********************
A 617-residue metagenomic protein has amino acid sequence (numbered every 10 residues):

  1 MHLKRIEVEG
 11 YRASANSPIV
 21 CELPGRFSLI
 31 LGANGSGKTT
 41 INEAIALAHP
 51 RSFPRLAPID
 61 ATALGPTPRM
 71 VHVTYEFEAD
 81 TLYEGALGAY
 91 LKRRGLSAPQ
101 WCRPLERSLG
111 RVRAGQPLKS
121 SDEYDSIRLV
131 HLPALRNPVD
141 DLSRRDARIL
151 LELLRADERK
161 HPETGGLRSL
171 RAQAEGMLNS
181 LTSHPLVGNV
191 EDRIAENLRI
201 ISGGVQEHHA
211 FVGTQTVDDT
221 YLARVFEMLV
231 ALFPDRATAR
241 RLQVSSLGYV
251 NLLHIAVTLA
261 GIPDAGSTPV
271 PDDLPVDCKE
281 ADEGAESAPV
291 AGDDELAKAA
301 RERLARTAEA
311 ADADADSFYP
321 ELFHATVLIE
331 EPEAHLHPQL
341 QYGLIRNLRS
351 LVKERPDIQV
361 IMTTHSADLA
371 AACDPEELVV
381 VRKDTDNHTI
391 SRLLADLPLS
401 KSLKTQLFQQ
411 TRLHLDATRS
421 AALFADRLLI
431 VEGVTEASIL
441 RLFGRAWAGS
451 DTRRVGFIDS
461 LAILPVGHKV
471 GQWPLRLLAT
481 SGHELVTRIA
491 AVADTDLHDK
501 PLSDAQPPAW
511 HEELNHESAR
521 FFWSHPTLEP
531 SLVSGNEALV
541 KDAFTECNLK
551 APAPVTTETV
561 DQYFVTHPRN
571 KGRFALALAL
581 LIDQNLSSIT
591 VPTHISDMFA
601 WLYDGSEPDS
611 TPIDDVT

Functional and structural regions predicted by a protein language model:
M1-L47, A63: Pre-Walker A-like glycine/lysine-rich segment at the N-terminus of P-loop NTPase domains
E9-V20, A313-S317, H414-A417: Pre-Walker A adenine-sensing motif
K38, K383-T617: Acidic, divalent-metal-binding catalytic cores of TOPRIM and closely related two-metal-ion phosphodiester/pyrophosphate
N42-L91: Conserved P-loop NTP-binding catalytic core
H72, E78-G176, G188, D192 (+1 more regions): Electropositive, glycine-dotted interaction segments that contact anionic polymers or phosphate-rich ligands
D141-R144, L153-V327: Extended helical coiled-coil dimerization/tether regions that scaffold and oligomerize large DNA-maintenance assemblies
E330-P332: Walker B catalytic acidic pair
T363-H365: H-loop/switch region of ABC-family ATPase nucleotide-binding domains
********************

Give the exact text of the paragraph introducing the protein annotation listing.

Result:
A 617-residue metagenomic protein has amino acid sequence (numbered every 10 residues):